I already wish I had more time for this post. There's so much I want to share.
First, I'll say that I completed a quilt:
I finisehd it in February and it is made up of 5,564 indiduval 3/4 inch X 3/4 inch blocks.
It's machine pieced and hand quilted.
Here it is in my bedroom. It's pretty impressive. It's around 7 1/2 feet wide and around 4 feet tall. It's currently in an art exhibition in Lake City, SC (ArtFields). I'm headed there this week-end with Daniel and the kids to give an hour long art talk.
This quilt is an interesting merger of tradition and digital technology.
1. The quilt is based on a photo created by Trey Ratcliff from Stuck in Customs. He licenses all of his work for use in the Creative Commons which allows artists to build on the work of others. I think this is such an incredible movement and I want to do everything I can to support it. It reminds me of the Picasso quote "good artists borrow, great artists steal." It allows for synergy within the human community of makers and I am so excited about that.
2. HDR photography - So, Trey Ratcliff is a pioneer of HDR photography. He explains it like this; the human eye absorbs somewhere between 11-15 stops of light. A camera reflects 3 stops of light. So, HDR photography captures one image in different ranges of light (to collect multiple stops) and then combines the photos for a final image in post processing. So, you end up with these brilliant photographs with a huge amount of depth. Of course, people (hard line old school photographers) complain about his corruption of the field. Isn't that always the way....
I think HDR photography is critical for the creation of mosiac quilts. It took me a long time to figure this out. Fabric deadens light. It absorbs light and dulls so quickly. Using HDR images for fiber art is sort of a game changer for me. It adds depth. Really cool. Of course this quilt format breaks some of the rules of hard line old school quilters too.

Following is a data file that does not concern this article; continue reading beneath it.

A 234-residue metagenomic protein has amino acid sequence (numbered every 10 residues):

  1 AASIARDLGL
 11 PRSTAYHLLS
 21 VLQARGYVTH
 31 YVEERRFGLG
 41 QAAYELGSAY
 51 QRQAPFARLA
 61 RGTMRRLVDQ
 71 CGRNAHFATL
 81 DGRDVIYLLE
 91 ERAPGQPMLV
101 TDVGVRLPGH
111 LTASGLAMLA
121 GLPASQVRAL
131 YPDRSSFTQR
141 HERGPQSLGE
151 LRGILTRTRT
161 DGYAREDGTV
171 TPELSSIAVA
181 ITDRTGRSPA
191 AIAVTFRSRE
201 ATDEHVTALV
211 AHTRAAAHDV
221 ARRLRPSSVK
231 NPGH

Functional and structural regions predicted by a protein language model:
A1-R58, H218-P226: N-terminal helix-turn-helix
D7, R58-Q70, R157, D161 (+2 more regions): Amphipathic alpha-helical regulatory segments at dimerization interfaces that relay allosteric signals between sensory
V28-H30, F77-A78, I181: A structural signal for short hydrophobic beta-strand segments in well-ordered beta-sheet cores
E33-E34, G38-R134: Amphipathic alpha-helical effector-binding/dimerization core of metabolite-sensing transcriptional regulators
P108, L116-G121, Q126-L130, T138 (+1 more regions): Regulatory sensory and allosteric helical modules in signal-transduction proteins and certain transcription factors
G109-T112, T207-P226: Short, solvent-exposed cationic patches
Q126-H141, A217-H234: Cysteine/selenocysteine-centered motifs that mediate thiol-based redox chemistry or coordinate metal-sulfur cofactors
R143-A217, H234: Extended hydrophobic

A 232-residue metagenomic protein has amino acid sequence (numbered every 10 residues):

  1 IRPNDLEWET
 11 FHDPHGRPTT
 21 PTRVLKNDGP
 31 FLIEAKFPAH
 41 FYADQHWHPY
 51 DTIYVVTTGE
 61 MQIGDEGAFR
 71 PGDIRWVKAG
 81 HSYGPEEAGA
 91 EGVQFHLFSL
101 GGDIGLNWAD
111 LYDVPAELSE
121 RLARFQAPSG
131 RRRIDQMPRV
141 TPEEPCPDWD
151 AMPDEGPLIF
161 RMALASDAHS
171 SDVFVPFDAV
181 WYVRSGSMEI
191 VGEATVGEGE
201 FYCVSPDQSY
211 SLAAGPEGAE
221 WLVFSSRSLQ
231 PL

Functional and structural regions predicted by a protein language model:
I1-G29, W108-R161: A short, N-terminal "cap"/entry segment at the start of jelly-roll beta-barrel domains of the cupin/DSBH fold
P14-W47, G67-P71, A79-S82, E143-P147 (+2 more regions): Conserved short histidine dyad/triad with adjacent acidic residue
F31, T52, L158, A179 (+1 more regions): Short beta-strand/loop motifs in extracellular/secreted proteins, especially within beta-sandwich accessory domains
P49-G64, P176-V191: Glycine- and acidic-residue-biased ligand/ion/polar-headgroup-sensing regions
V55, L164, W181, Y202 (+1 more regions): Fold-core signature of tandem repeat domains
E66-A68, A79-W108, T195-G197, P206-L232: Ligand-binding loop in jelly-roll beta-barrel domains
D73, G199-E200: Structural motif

There's a lot more that goes into how this quilt was created (and it's technologically interesting), but I want to focus now on the synergy between these separate innovative technologies and note that it's a direct result of the Creative Commons. (It reminds me of Chet Bowers and Greg Bateson's work on the culture commons). Again, kudos to Trey Ratcliff at stuckincustoms.com.
The quilt is on display through Sunday in Lake City if anyone makes it down that way. I have two more in the works which I'm excited about.
This, as you might imagine, is an incredibly tedious art form. It physically hurts. It reminds me of being on the Appalachian Trail in those times when I was so exhausted just focussing intensely on one step at a time. It's almost exactly the same feeling.
From a sufficient distance, you can't tell that it's a mosaic. I'm excited to see it hanging in the Jones & Carter Building which is a renovated Museum in Lake City.